On the other hand, I felt we at least got something new out of the journey of the Alexandrians to the Hilltop. While Rosita has come to some acceptance and calm, and a desire for the death to finally end, Daryl and Tara are still filled with anger. Daryl hasn’t excised his by the end, but Tara does change. She has good reason to hate Dwight at the start; not only was he one of Negan’s lieutenants, he personally killed her girlfriend, Denise. Trying to find any reason to kill Dwight isn’t a terribly smart decision, but she’s been the queen of not good ideas lately, so it’s not a shock, either. But it does lead to Dwight proving himself to her by revealing himself to the Saviors who, for all he knows, are out there looking to kill him specifically. When he learns they aren’t, he then makes sure to lead them away from the Alexandrians, choosing to go back to the man he hates, who may know Dwight betrayed him and be ready to kill him as soon as he shows up. This act alone is enough to finally give Tara pause, but it’s not enough for Daryl–he may know the value of waiting, but he’s still out for someone’s blood. At least this group makes it to Hilltop, even if it is a sad reunion since they bring the news of Carl’s death with them.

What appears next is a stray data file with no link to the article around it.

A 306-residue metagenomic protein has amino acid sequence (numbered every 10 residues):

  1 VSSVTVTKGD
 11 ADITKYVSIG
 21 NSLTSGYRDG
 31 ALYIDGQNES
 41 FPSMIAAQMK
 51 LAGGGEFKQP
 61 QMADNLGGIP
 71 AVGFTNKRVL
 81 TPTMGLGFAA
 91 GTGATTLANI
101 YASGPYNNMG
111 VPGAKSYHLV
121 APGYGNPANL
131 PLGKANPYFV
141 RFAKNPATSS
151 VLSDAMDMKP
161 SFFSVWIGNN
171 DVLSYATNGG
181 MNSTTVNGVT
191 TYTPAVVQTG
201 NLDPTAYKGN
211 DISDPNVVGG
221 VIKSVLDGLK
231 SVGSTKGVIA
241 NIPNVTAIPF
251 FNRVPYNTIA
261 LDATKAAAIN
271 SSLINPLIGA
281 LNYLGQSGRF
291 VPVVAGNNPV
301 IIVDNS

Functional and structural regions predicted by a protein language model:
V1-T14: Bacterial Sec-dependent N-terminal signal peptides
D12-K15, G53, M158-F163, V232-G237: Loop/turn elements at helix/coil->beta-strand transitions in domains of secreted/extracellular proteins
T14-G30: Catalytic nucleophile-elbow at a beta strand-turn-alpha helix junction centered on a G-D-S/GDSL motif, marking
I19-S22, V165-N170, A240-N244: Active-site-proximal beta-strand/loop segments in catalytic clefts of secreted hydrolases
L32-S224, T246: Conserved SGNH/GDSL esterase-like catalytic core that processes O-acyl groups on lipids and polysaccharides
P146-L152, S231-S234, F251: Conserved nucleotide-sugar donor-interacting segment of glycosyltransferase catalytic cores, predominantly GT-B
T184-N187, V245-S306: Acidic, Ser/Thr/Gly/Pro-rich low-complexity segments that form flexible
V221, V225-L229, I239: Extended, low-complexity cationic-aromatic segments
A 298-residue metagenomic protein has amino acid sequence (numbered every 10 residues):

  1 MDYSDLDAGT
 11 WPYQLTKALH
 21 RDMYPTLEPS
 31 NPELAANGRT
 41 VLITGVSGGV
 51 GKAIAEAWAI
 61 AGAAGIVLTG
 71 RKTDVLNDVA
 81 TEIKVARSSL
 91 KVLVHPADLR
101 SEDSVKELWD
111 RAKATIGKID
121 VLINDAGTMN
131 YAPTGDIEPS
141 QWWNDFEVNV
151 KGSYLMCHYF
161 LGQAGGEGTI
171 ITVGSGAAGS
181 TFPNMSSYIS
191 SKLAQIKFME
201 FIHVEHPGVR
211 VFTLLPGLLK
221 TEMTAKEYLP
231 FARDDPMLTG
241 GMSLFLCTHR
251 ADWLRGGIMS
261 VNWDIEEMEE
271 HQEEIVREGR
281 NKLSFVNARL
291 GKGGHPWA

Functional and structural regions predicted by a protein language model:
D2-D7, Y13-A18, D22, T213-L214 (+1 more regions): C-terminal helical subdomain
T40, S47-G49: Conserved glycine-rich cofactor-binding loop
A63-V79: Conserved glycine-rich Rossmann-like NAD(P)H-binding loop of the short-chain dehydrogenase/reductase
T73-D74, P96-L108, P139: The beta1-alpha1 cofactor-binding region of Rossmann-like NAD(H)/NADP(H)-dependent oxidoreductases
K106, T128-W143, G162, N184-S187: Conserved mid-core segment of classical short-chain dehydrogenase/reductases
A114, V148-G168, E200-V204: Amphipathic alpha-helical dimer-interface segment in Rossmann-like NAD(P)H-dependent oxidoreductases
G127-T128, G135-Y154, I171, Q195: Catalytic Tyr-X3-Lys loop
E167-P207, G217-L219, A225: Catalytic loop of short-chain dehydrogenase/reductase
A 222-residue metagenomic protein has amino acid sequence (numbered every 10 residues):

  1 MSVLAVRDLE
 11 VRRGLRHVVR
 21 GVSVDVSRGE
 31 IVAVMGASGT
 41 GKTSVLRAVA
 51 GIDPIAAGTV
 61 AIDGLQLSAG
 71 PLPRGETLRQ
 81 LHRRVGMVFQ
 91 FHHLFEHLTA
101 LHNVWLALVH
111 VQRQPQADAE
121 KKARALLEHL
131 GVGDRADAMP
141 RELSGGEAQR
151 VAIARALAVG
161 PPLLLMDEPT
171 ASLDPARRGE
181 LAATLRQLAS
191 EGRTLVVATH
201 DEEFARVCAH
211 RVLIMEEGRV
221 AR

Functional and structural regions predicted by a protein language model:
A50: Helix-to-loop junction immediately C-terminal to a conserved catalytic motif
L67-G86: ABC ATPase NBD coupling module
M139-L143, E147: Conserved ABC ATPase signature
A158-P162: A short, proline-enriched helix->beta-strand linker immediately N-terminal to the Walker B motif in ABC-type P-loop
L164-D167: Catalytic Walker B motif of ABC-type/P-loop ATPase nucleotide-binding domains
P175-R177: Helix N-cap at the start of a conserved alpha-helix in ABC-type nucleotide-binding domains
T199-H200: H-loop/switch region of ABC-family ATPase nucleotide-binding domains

That knowledge of how Carl died marks a turn for Morgan and Maggie, too. Morgan’s been on the fence with how to treat Henry, insisting he can take care of himself when Carol shows concern for both of them. But something in hearing how Carl died changes his mind; he tells Henry that Gavin killed his brother, even though Ben’s true killer, Jared, is alive and right in front of them. As well, Maggie changes her mind about treating the prisoners more harshly and denying them food to sharing with them–even after yet more survivors have joined the community–and letting them out, but only if they’re well-behaved and are working. I’m glad Maggie is more or less keeping to her ways here; we’ve seen enough harsh treatment of the enemy on both sides already. There really can be a middle ground somewhere!